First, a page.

Ebenezer and Albert Fox were twins and would have rightly been described as two of the most loveable old rogues in Hertfordshire. However, the local landowners and magistrates would not have agreed for the twins made a career out of poaching. They appeared before the courts numerous times, but never together. Being twins they made valuable use of this, making sure that the other would be seen at the time of the crime and act as the perfect alibi.
However, legend has it that on one occasion, Ebenezer pleaded guilty and it was made in such circumstances that the magistrates suffered one of their greatest humiliations. It began in the pub of a friend when Fox overheard a conversation between two gentry who had previously arrived in a crested coach with liveried footmen. As soon as he heard them mention shooting and firearms he broke into their conversation and impressed them with his insight and knowledge of the subject. The shorter of the two gentlemen who was bearded became intrigued and started to question Fox who eventually sat at their table. It was at that point that Ebenezer discovered that he was talking to no other than the King of England himself. It was much to be said of King Edward VII that he could find a common interest with one of his humblest of subjects, but there is more to be said for the effrontery of the Hertfordshire poacher who was not in the least bit perturbed by the disclosure. In fact the discussion ended with Fox climbing into the king’s carriage. He was being driven off to shoot with the highest of the realm!
The very same day a local gamekeeper disturbed a poacher who escaped, but he saw enough of the man to see that he was Ebenezer Fox. In front of the court the magistrates were astonished when Fox agreed that he had been shooting that day, but then denied that he had not been on Mr Hale’s land. He also said that he had a witness to prove it. ‘He’ll be one of your kind’, the chairman said. ‘If you mean was he along o’ me, course he was’, said the accused. ‘We was shooting together, in fact he took me your honour’, he went on. ‘So if you were not on Hale’s land where were you’, asked the Magistrate. Ebenezer furnished the name of the landowner whose estate was near Biggleswade. It was an impressive name and the bench felt sure that such a gentleman would never tolerate the likes of Fox on his preserves. ‘What is the name of your accomplice’, asked the Chairman. ‘Ah’, said Ebenezer, making the most of the occasion, ‘he is a little better off than me. Like as not you will let him off and I’ll do time’. ‘You will both get your desserts’, the Chairman assured him. ‘Who was it?’ ‘If you please, your honour, it was His Majesty the King, God bless im’.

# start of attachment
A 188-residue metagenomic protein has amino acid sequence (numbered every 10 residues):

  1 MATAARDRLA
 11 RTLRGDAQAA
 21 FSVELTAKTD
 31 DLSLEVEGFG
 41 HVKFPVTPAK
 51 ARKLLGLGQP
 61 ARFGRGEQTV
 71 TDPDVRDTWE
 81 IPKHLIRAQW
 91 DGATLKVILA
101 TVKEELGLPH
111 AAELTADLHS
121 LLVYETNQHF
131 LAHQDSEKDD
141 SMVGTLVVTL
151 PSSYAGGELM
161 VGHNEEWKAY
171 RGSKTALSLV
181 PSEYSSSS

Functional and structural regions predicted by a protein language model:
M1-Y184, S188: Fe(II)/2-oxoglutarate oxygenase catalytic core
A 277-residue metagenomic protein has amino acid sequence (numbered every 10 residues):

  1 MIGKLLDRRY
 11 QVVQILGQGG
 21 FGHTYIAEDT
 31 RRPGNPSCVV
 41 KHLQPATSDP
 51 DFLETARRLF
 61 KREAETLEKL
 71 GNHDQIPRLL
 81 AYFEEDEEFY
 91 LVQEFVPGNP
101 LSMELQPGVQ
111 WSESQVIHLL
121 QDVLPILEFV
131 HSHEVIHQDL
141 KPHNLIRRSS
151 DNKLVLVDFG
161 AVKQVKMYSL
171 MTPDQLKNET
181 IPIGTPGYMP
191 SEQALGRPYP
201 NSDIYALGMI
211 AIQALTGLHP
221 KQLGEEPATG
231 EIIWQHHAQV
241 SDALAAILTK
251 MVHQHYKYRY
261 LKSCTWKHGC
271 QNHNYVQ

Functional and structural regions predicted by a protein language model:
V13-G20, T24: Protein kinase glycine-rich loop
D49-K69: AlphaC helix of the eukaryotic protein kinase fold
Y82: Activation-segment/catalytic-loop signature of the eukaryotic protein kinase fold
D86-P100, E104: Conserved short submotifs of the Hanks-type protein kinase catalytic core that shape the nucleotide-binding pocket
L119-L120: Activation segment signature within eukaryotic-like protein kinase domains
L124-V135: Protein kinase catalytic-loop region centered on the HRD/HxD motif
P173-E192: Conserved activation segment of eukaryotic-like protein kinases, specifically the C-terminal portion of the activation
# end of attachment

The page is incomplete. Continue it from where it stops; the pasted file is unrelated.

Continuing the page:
At that moment a distinguished figure entered the courtroom to gasps and bewildered head shaking. When at last the Chairman looked once more at the prisoner he did so with a scarlet face; it was with difficulty that he managed to utter ‘The case dismissed’.
So you ask yourselves what on earth has this got to do with cycling? The answer is nothing more than I saw Gary coming home with a mini keg of Tring Brewery’s finest
and you now know the story behind it!
Well done to all those who completed the Chiltern Challenge, although we were disappointed to know that no one completed 75 miles (it only being 72.72 miles we are relaibly informed!). Please do let us know your stories for posting on here.
With so many riding out of Aylesbury we were surprised to still have 8 people out last week and the new bikes on display continue, we look forward to seeing the new Scott that was out in Aylesbury in all of its glory, that assuming anyone can keep up with it!
This weeks rides can be found in last weeks post as we actually went a different way altogether!